One of the most difficult things to deal with on farm is the issue of succession. Whilst in the past there was an assumption that one of your children would take over the business from you, this now is less common and is complicated by various factors.
1. The high capital value of land
2. Provision for children who are not involved in the farm.
3. Future viability of the farm.
4. No successors who wish to actively farm the land or take on the tenancy.
5. Lifestyle choices of the next generation.
For previous generations, the profitability of farms was in general higher compared to the capital value of land. This meant two things, firstly that farms were able to generate profits that allowed non farming siblings to be catered for or allowed the purchase of extra land and indeed farms for farming siblings. The relative increase in land and property values has made this a more difficult proposition.
The fundamental thing to consider is that you can be fair without being equitable. For a successor that has stayed on the farm and probably foregone income and potentially some lifestyle benefits this should be factored in.
It may be that the creation of a tenancy for the farming child and trust from which all the other siblings can benefit is one route. It may be that the farm is capable of taking on some borrowing to provide a capital pay out for other parties.
Without doubt the most trouble free successions are where this issue is dealt with early and everyone is aware of exactly where they stand and can plan accordingly. There will be some difficult conversations to be had, however this is a far better route than the potential for fallout and even legal battles after your demise.
At all costs try and resist any temptation to control the future management of the farm from beyond the grave. Determining succession procedures for your grandchildren has many pitfalls and needs to be thought about very cautiously. In these uncertain times it is pretty much impossible to guess what will happen next month so placing constraints on future generations would not be wise.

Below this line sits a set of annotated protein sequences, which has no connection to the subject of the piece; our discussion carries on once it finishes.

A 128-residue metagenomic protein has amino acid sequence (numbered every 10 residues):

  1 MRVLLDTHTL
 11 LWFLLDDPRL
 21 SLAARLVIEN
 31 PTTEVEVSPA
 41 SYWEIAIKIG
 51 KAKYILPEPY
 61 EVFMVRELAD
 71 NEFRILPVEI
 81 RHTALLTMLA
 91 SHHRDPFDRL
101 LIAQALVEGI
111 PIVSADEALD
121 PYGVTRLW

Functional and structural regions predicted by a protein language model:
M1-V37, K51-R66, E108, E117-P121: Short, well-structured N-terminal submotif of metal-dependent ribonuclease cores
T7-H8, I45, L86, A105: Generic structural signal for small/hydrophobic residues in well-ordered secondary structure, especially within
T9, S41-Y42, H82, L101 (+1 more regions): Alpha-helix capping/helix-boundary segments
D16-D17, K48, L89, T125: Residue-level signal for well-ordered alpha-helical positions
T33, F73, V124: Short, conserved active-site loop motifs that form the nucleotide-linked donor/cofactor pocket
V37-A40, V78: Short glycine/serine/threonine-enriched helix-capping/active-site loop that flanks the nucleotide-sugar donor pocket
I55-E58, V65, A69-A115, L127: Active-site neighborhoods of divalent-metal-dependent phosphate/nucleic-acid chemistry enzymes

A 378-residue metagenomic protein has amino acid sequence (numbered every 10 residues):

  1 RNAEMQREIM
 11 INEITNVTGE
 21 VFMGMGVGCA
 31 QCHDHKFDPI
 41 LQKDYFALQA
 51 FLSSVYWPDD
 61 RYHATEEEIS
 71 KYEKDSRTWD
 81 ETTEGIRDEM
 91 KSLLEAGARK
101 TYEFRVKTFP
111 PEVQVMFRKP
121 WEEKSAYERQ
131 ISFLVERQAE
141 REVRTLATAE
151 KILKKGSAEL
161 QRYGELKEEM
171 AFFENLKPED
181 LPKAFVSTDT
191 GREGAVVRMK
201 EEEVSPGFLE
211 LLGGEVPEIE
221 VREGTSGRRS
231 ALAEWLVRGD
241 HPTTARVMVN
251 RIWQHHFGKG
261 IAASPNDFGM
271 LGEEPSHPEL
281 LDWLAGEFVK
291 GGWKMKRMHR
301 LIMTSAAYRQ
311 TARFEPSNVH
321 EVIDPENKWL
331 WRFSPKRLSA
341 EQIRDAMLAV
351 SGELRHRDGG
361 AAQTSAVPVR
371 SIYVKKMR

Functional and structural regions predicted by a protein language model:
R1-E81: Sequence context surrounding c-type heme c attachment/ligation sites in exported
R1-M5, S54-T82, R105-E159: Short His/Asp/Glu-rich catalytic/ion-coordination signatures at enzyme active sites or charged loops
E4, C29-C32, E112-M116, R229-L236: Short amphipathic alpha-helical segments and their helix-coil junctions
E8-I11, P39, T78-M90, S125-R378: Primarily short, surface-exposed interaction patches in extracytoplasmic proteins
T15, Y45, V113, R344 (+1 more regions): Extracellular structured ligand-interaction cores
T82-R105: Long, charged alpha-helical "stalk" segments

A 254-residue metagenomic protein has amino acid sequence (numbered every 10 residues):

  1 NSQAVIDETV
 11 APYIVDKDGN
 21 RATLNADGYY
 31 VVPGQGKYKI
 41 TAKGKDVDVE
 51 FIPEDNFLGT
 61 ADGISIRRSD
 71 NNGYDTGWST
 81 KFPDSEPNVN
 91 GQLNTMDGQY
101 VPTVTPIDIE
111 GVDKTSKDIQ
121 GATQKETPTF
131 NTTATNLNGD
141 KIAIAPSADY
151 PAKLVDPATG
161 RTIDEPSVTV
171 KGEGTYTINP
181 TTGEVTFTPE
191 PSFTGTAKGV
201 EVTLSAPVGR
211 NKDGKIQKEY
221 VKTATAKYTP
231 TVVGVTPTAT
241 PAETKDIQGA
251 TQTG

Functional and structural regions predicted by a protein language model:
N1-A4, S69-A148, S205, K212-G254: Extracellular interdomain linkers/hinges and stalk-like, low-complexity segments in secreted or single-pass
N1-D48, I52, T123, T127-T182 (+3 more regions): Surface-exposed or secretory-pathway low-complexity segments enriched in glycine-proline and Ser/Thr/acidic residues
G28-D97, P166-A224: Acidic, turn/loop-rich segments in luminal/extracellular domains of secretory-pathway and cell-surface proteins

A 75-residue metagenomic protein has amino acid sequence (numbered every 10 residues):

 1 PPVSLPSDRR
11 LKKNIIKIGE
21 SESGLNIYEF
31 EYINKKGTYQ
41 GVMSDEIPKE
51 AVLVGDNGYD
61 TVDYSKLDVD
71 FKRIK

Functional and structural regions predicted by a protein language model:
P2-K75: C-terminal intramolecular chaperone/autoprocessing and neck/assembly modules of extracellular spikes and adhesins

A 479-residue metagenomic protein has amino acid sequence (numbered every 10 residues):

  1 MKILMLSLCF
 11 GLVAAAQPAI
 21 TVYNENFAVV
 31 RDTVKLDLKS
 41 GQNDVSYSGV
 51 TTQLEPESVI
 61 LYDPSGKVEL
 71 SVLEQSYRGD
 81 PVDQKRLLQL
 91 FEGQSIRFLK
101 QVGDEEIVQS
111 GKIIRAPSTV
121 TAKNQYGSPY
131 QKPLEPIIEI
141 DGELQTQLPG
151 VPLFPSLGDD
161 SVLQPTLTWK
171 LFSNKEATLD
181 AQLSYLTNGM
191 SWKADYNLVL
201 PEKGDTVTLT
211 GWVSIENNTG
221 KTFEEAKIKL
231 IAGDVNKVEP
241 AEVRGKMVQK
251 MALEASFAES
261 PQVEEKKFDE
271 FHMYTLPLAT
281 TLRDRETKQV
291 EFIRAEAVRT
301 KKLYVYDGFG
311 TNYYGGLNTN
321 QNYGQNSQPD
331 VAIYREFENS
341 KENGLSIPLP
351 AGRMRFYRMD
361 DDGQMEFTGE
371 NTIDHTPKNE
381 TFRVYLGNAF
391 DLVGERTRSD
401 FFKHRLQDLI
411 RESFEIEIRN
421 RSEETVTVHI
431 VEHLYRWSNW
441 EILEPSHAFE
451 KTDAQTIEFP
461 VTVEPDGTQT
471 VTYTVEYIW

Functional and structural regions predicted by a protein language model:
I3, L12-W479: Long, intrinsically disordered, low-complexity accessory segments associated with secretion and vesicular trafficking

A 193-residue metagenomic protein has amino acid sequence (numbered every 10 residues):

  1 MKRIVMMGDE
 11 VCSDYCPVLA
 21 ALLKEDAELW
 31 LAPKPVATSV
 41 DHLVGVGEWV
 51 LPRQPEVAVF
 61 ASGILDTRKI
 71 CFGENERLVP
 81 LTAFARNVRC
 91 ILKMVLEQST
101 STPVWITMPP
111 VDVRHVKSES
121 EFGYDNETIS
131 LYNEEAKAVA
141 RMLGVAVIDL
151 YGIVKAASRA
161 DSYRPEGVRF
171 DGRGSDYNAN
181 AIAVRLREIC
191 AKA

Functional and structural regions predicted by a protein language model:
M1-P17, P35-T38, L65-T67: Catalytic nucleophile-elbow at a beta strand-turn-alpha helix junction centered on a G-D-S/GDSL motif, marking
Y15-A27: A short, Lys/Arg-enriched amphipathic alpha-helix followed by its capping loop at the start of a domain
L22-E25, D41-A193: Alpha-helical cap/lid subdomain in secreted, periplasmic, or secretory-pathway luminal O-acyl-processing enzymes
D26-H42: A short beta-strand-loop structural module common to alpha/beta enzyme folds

How viable is the farm? If it is highly reliant on family labour to make a cash surplus or does not make a cash surplus, it may be best to act before you pass the assets on. If you plan on passing on farming assets to children who are not farmers, you have several choices.
- Involve a contract farmer who can farm the land and generate a sensible income for your successors; this may involve some capital investment from you to ensure it has a sensible lifespan and good returns.
- Make it clear that whoever takes the farm over assuming it is owned can do whatever they like with the asset and they are not at all bound to run the business in the way that you did and this includes disposal of the farm or diversification. I have seen this done in a letter accompanying the will when the client felt he was unable to discuss it.
One of the reasons that clients are wary of dealing with succession is that they are uncertain whether the person or persons most likely to take over the business (and often those who are most interested in taking over) are as committed as hoped for.
There has been a massive change in what the generations born post 1970’s expect from life. Prior to this most farming families were committed to a 24/7 culture of farming with limited holidays and modest private drawings. This was also reflected in the amount of time the main farmers spent with their growing children.
This has changed and quite rightly the next generation expect more time off and a greater involvement with their children. Many have been tertiary educated and have a much wider social circle than their parents and will not accept being tied to the farm in the same way. This should not be regarded as a lack of commitment but as a positive move in terms of quality of life and it also places the onus upon them to shape the business in a way that facilitates this. However, to do this they must have a free rein to do things differently. The future is working smarter not harder and maximising the return from your assets and this will require a different approach on a hill farm to a farm bordering a conurbation.
Do not let “the tax tail wag the dog”! Sometimes the most tax efficient is the not the best way to ensure the family does not fall out after your death. Take advice from a good agricultural accountant and also a solicitor that work well together. Up to date watertight wills avoid family disputes and ensure that it reflects what you are trying to achieve. Early discussion of this with all involved parties is the best way to ensure that everybody gets along after your demise.
Us, as agricultural consultants, are in the unique position of having an understanding of what is possible physically with the farming enterprise and are often the initiator and facilitation of the succession planning process over a period of time. For further information or advice, please contact James at firstname.lastname@example.org or your local FCG Office.